Cupping Therapy St Catharines and Niagara Falls, ON

How it works

Cupping is a form of therapy widely used in Asia for thousands of years and a very common practice all over Egypt, Europe and other countries for hundreds of years. The original cupping was performed in ancient times using animals’ horns and bamboo, evolving to ceramic, glass, plastic (with pump valves) and silicone cups.

Nowadays, the Cupping Therapy in St Catharines has evolved to use glass, plastic, and silicone cups in the clinic.

There’s a suction produced in the cups (by different methods depending on the type of cup) that causes the skin and superficial muscle layers to be lightly drawn into them, using gentle pressure to pull the skin and superficial muscles upward. For most patients, this is a particularly relaxing and relieving sensation.

Different types of cupping

The glass cup is internally warmed by a flame, consuming the air inside of the cup, generating vacuum and producing a suction effect when applied on the skin, popularly known as fire cupping.

The plastic cup has a valve that is connected to a pump, to withdraw the air from inside, producing then the desired vacuum. The silicone cup is quite flexible, allowing the practitioner to “squeeze” the air out of it producing the same effect. 

For what conditions it can be used

Cupping can be used quite successfully to treat musculoskeletal issues, fascial adhesion, common cold, issues caused by wind, cough, asthma, stomach problems, nausea, abdominal pain, digestive disorders, painful menstruation, fever, hypertension, paralysis caused by stroke, hiccups, insomnia etc. It also helps the body to detox, promotes the flow of qi and blood causing pain relief , drains the lymphatic system and more. 

Cupping can affect tissues up to four inches deep—impacting blood vessels, fascia, muscles, and scar tissue. More and more, cupping is showing up in physical therapy and massage offices as well, under a different name—myofascial decompression (MFD).

Cupping and the Fascia

The fascia is a crucial element in our overall health and one that still may not be fully understood. It’s also one of the major areas of the body that cupping therapy can help treat, heal, and keep healthy.
The fascia is a tight-knit layer of connective tissue that forms a flexible but protective net around our muscles and internal organs. Acting as a vast, fibrous network that holds us together.

Fascia problems can be misidentified as muscle injuries, which is an easy mistake to make—both can manifest with pain, stiffness, and inflammation. Similarly, muscle tightness, stiff joints, and other common aches and pains may be symptoms of an unhealthy fascia rather than muscle issues. Fortunately, the unique dynamics of cupping therapy make it the perfect way to treat a variety of fascia issues.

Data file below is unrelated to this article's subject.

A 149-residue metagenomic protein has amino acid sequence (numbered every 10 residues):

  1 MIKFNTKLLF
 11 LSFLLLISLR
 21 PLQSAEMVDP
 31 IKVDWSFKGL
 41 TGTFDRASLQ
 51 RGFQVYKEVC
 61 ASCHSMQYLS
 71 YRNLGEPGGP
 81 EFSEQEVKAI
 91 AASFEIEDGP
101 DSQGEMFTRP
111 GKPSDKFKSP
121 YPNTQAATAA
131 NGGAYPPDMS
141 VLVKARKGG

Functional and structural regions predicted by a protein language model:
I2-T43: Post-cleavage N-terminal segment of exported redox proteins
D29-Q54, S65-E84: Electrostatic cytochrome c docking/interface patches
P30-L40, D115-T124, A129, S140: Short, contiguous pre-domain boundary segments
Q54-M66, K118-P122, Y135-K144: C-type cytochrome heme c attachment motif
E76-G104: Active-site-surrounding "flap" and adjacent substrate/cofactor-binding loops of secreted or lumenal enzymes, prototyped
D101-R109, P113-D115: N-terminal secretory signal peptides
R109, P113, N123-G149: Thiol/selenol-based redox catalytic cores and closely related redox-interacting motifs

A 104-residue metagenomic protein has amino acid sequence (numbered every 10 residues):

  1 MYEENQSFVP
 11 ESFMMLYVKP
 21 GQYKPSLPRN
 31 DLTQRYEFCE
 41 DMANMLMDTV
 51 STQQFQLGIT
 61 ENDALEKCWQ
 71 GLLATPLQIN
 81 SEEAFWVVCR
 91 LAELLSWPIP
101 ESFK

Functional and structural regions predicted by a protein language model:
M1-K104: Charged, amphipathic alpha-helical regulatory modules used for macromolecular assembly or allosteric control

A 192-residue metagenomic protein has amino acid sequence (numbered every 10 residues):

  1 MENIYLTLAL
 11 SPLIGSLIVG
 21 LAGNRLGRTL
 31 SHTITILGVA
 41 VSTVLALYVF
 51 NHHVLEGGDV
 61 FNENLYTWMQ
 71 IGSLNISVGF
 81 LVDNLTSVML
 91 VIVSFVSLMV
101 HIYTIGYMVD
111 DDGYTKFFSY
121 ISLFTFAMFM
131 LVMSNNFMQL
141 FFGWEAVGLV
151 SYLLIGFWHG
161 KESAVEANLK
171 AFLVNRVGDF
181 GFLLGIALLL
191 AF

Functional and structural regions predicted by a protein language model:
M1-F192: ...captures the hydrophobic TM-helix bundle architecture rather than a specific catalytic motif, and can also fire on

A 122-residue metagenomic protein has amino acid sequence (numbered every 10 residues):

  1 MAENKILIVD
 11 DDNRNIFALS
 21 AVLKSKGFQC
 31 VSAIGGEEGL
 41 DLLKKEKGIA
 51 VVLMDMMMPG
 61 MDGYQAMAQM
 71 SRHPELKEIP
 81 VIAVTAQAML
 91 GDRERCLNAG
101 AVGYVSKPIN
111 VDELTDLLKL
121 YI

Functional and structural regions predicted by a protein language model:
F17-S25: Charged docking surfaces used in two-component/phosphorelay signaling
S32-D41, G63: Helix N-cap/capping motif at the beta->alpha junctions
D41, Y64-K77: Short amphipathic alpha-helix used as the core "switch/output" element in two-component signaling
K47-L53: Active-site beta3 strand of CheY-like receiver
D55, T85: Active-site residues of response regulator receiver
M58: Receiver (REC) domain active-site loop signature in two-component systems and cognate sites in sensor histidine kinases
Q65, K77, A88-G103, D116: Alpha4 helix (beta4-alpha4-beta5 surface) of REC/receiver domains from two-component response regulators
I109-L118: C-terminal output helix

Injuries or stress that cause the fascia to become ‘stuck’ to the muscles beneath are common roots of pain and stiffness. People may complain of a knot or a particularly tight spot on the body that directly results from fascial adhesion. The vacuum effect of cupping is the perfect way to gently unstick the fascia from the skin and muscle layers and allow blood and fluids to flow freely once more.

When the fascia is gently separated from the layers around it, you will feel an immediate release of pain and tension in the muscle. This is one of the reasons athletes are such big advocates of cupping therapy.

The suction effectively targets fascial adhesions, breaking them up and helping them heal. Knots are not usually a surface issue; they go deeper, and cupping therapy is a great way to access deep tissue layers and help release them.

Cupping allows you to pinpoint areas of pain and start healing from the inside out. At the same time, the cups help draw toxins from the area, promote draining of the lymphatic system, and help encourage healthy circulation.

Safety and Aftercare

Cupping is very safe and promotes a great sense of relieve and relaxation. If there’s stiffness, pain, excessive heat or toxicity before the treatment, the cups on that area could leave marks that look like bruises but are, in fact, stagnant qi and blood that are brought to the surface to be cleared by the system. In contrast, new qi and blood nourish the underneath region.

The marks usually last less than a week, disappearing gradually. Some patients may experience cold-like symptoms for a couple of days due to the detox effect it might trigger in the body. Once the body effectively cleans itself of those toxins, the feeling of well-being is greatly enjoyed and appreciated.

After the treatment, the patient is advised to keep the area protected from wind, cold and direct sun until the marks fade. They are also encouraged to drink plenty of water and eat moderately.

Cupping is usually done in combination with acupuncture for problems that acupuncture alone cannot address or to optimize Acupuncture treatment effects.